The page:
Toggle Commented Nov 25, 2018 on PIOMAS October 2018 at Arctic Sea Ice
Now where were we? We're here. ;-)
Toggle Commented Nov 9, 2018 on PIOMAS October 2018 at Arctic Sea Ice
Test... Working again, great!
Toggle Commented Nov 9, 2018 on PIOMAS November 2018 at Arctic Sea Ice
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Another month has passed and so here is the updated Arctic sea ice volume graph as calculated by the Pan-Arctic Ice Ocean Modeling and Assimilation System (PIOMAS) at the Polar Science Center: October has seen a continuation of the trend that set in right after the September minimum (see last... Continue reading
Posted Nov 8, 2018 at Arctic Sea Ice
Of course, but not from AGW. Can you present facts to corroborate your statement? Anybody can guess. What I was looking for was a measure of whether October ice conditions have any predictive significance with respect to the following year September minimum. Of course not. It is neither short-term nor long-term enough. Have you just started looking into Arctic sea ice loss? Your statement was a rather unscientific guess It wasn't a guess at all. I'm not guessing anything. I'm saying I wouldn't be surprised if the same thing happens that we've seen the past couple of winters (relatively warm, low extent, low volume). I wouldn't be surprised if it doesn't either. I simply don't know. Isn't that the most scientific thing one can say? how about some data about correlations based on prior year observations and whether October conditions have any correlation to the following September minimum. There is not enough data. Ask again in 20-30 years. Are you done trolling now?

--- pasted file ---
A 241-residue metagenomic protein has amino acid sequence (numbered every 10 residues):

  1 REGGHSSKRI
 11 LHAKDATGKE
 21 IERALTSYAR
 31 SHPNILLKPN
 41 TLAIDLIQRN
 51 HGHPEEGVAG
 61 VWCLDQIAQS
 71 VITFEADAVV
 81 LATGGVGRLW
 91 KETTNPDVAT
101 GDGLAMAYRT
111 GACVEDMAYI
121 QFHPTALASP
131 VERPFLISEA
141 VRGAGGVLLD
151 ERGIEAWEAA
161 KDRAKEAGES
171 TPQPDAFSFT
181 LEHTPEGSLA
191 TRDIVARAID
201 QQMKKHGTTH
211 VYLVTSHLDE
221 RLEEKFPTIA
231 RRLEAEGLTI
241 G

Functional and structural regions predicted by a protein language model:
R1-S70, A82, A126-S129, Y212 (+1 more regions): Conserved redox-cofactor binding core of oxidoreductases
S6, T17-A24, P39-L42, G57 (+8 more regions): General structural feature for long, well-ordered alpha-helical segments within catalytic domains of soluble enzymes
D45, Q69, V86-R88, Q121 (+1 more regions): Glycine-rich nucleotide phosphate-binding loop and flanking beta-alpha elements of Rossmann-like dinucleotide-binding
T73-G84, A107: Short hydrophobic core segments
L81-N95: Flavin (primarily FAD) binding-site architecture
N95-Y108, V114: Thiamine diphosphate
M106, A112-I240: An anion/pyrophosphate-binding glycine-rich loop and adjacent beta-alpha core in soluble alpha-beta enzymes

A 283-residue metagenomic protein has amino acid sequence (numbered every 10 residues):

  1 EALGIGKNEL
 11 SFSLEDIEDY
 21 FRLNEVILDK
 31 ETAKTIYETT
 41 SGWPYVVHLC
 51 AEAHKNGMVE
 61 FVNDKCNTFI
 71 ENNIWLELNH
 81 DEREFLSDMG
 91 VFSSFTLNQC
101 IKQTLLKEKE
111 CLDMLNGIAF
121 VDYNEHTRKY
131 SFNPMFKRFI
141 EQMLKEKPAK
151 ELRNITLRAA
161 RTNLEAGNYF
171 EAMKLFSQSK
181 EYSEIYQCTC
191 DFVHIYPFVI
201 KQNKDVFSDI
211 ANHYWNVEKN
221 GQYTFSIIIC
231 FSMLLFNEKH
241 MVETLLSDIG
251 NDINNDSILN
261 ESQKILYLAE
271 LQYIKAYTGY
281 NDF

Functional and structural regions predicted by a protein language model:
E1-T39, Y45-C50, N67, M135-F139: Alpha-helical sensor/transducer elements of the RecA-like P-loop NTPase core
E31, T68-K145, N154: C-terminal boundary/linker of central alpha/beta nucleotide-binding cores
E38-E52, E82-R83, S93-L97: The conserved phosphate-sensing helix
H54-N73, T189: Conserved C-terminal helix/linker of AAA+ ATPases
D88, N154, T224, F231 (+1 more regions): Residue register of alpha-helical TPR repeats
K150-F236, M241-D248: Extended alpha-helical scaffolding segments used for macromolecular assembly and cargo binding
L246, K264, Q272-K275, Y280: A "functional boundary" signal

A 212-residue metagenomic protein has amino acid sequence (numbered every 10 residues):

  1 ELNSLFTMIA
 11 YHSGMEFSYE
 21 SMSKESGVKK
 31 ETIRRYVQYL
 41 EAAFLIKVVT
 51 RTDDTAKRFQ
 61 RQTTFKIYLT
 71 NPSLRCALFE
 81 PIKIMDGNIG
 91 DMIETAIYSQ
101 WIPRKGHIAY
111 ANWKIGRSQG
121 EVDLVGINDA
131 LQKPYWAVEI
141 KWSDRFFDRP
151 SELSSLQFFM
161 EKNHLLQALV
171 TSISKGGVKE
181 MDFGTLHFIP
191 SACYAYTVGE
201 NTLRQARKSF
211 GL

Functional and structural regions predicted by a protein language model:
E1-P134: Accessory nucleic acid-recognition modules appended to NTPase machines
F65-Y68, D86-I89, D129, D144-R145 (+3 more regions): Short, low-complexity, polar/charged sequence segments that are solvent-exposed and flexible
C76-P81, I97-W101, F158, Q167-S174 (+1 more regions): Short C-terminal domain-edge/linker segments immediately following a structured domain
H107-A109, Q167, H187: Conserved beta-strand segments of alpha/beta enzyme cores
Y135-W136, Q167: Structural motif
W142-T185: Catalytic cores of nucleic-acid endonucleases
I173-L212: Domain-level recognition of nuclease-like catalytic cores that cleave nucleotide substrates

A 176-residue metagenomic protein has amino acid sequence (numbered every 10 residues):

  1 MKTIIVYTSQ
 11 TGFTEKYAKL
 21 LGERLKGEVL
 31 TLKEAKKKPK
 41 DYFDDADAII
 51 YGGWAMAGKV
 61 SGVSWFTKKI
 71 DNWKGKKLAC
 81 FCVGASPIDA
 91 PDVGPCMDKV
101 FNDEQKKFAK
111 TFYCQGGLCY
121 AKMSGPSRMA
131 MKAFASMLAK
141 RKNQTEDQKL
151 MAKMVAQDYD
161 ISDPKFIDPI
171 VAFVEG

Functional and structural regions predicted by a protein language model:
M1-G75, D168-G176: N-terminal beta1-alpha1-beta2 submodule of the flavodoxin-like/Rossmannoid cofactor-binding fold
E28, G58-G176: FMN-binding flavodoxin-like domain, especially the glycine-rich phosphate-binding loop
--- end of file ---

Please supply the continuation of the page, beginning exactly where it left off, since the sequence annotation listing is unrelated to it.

Toggle Commented Oct 22, 2018 on PIOMAS October 2018 at Arctic Sea Ice
Please present facts, not guesses or "I wouldn't be surprised" statements. You want me to present facts about the future? Okay. We're all going to die.
Toggle Commented Oct 22, 2018 on PIOMAS October 2018 at Arctic Sea Ice
Latest JAXA SIE data is in, lowest on record as of yesterday.
Toggle Commented Oct 21, 2018 on PIOMAS October 2018 at Arctic Sea Ice
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I was ready to write about this 10 days ago, but the data wasn't out yet. And then life got in the way, as it always does. On the bright side, Wipneus has just updated his PIOMAS graphs to mid-October. More on that below, but first I'll discuss the minimum.... Continue reading
Posted Oct 20, 2018 at Arctic Sea Ice
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Now I can log in to ASIF. Good. I forgot to look at this yesterday, so I'm glad it worked out by itself.
Gentlemen, this is what the Arctic Sea Ice Forum is for.
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We tend to focus on the end of the melting season, also known as the minimum, because that's when the ice covers the least amount of water. That's all fine and dandy, but of course, it's just an arbitrary measuring point. For instance, this year's minimum for the JAXA sea... Continue reading
Posted Oct 6, 2018 at Arctic Sea Ice